When you are in trial you need to be looking at your jurors regularly.  This means that you need to be making regular and consistent eye contact with each and every one of your jurors.  This eye contact allows you to assess how the jurors are reacting to information presented at trial.  Nonverbal communication is powerful.  Even without your jurors saying a thing you can learn a lot from watching your jurors during trial.  See when they are paying attention and when they are not paying attention.  Observe your jurors’ point of focus.  When you focus on your jurors it reminds you to concentrate on presenting to your jurors.  Your entire delivery in trial should be nothing more than a grand presentation to your jurors.  Many trial lawyers forget this point and go through trial as if the jurors hearing the case are non-existent.  The other thing which eye contact with jurors does for you is that it establishes rapport between you and your jurors.  You need to earn your jurors trust.  When your jurors trust you and like you, your case becomes much stronger.  So look at your jurors often.  Smile at your jurors when appropriate.  Eye contact and a friendly smile will go a long way towards developing this rapport and trust.    

     David Ball has an interesting concept that he uses to spot opportunities for impeachment in trial.  He suggests that you step into a witness’s shoes so as to interpret facts through the eyes of the witness.  The idea is that you break up everything that the witness testifies to into little pieces.  You then analyze each fact testified to by the witness.  You then consider what does or does not make sense regarding what the witness has testified to.  After some analysis, you may find that some of the witness’s testimony just doesn’t add up.  You have thus found a possible point of impeachment.  It is good to do this analysis both for your own witnesses as well as for hostile witnesses.  Try to spot weaknesses in your own witnesses before the adverse party spots them for you.  In this way you may be able to save yourself from an embarrassing impeachment.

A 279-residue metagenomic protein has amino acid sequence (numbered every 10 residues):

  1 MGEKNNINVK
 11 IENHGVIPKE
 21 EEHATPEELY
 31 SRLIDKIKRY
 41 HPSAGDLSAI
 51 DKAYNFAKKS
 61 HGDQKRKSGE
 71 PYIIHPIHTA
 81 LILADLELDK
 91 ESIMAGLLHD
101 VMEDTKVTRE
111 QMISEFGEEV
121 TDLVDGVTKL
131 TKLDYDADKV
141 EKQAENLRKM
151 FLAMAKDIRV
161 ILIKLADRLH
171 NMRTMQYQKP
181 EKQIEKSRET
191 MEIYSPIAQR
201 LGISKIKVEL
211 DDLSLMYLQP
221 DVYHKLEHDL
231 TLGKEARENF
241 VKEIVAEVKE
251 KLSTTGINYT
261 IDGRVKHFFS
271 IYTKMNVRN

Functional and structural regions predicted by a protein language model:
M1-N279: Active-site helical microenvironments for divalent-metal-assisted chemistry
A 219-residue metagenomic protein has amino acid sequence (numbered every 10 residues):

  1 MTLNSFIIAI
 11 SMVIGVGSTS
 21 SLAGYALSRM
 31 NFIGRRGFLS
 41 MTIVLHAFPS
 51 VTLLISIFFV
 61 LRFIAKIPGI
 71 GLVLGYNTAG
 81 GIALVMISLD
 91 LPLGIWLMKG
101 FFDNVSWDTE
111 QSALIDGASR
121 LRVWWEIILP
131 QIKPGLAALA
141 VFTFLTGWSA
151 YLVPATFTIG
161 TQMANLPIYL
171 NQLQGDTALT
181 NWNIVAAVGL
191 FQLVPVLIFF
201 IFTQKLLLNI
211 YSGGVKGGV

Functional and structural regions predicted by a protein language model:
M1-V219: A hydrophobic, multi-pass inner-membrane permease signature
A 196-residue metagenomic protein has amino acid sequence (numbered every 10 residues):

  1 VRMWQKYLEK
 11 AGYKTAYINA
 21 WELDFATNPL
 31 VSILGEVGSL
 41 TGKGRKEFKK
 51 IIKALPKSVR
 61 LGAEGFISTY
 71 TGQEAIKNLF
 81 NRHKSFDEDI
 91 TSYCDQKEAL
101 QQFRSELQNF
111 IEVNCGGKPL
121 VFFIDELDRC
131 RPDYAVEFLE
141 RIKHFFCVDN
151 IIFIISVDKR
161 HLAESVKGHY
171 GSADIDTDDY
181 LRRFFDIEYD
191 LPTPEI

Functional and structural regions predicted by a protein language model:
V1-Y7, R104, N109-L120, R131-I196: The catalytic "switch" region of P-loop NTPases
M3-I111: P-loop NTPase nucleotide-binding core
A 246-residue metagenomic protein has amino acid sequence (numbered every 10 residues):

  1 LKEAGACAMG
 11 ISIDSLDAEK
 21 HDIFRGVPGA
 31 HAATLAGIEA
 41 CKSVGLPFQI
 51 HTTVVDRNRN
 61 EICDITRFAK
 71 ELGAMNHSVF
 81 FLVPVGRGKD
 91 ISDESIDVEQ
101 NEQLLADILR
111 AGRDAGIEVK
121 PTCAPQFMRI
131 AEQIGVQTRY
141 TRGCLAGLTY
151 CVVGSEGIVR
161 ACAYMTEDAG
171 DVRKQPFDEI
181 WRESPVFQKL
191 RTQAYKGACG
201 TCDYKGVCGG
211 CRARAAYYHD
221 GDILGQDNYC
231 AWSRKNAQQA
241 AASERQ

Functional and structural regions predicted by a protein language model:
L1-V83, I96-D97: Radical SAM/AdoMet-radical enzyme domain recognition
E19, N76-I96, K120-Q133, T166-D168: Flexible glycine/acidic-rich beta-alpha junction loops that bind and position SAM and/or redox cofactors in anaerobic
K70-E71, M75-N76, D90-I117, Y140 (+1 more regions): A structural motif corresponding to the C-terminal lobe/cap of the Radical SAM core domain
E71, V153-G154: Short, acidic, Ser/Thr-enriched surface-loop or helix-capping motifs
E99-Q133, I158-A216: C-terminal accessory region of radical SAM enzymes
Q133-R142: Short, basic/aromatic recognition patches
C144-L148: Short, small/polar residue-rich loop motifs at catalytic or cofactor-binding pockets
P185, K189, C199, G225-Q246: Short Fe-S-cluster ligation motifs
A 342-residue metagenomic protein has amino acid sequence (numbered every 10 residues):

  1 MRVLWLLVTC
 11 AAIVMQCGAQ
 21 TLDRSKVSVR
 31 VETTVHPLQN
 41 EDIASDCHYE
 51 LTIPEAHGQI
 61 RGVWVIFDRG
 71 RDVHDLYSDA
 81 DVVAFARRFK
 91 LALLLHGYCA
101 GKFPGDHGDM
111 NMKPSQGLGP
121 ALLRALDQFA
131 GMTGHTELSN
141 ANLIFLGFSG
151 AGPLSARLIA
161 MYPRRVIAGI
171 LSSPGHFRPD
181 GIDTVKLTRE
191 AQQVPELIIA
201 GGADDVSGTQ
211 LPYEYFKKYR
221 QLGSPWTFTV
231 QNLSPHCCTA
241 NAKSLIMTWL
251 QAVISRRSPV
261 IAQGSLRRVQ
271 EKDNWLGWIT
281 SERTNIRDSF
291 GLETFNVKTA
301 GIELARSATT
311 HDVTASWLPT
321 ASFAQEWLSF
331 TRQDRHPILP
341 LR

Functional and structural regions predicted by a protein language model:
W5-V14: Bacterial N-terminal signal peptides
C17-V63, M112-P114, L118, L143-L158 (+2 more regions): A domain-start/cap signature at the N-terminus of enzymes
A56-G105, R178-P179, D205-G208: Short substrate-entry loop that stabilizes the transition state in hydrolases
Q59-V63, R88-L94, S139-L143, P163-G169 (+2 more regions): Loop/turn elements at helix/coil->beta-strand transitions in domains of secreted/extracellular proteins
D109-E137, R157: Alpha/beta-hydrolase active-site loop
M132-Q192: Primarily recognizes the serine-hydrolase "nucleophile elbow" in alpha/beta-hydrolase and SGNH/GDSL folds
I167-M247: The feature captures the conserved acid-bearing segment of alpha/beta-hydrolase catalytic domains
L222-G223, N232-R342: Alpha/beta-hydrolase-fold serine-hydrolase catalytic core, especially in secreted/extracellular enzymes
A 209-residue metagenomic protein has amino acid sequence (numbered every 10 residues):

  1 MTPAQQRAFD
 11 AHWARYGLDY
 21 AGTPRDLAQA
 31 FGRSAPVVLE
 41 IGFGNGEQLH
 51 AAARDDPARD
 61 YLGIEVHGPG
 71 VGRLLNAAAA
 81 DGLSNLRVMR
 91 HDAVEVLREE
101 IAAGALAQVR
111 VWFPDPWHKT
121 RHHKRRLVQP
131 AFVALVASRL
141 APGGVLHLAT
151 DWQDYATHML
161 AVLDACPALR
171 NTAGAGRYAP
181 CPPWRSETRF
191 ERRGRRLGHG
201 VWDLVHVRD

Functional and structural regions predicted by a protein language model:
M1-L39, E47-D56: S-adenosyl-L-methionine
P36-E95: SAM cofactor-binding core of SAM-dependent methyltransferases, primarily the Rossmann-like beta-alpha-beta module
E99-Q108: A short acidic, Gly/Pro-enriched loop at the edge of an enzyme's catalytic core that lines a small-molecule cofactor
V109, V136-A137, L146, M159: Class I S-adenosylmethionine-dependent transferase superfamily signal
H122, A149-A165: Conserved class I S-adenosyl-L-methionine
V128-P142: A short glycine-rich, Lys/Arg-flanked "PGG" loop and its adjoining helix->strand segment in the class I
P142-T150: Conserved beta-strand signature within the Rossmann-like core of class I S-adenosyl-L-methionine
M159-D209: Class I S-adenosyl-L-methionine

David Ball suggests that you may want to take this point of view analysis a step further by combining this technique with that of backward analysis.  What you do here is simply look at each step that the witness took and then consider each and every possible antecedent which might have caused the witness to act as he or she did.  You may find that it is more likely that a different antecedent was at play rather than the antecedent the witness has testified to.  This analysis takes patience.  It takes the kind of patience that a good investigator might possess.  To do this you will need to really focus on the isolated testimony of each witness.  Look at what the witness says happened.  Then get into the head of the witness.  Pretend that you are this witness.  What would you have done in the same circumstance had you been the witness at that time and place.  You may realize that what the witness says happened doesn’t really add up.  If you can find the weakness in a hostile witness’s testimony you find ammunition for cross examination impeachments.  This technique takes practice to develop.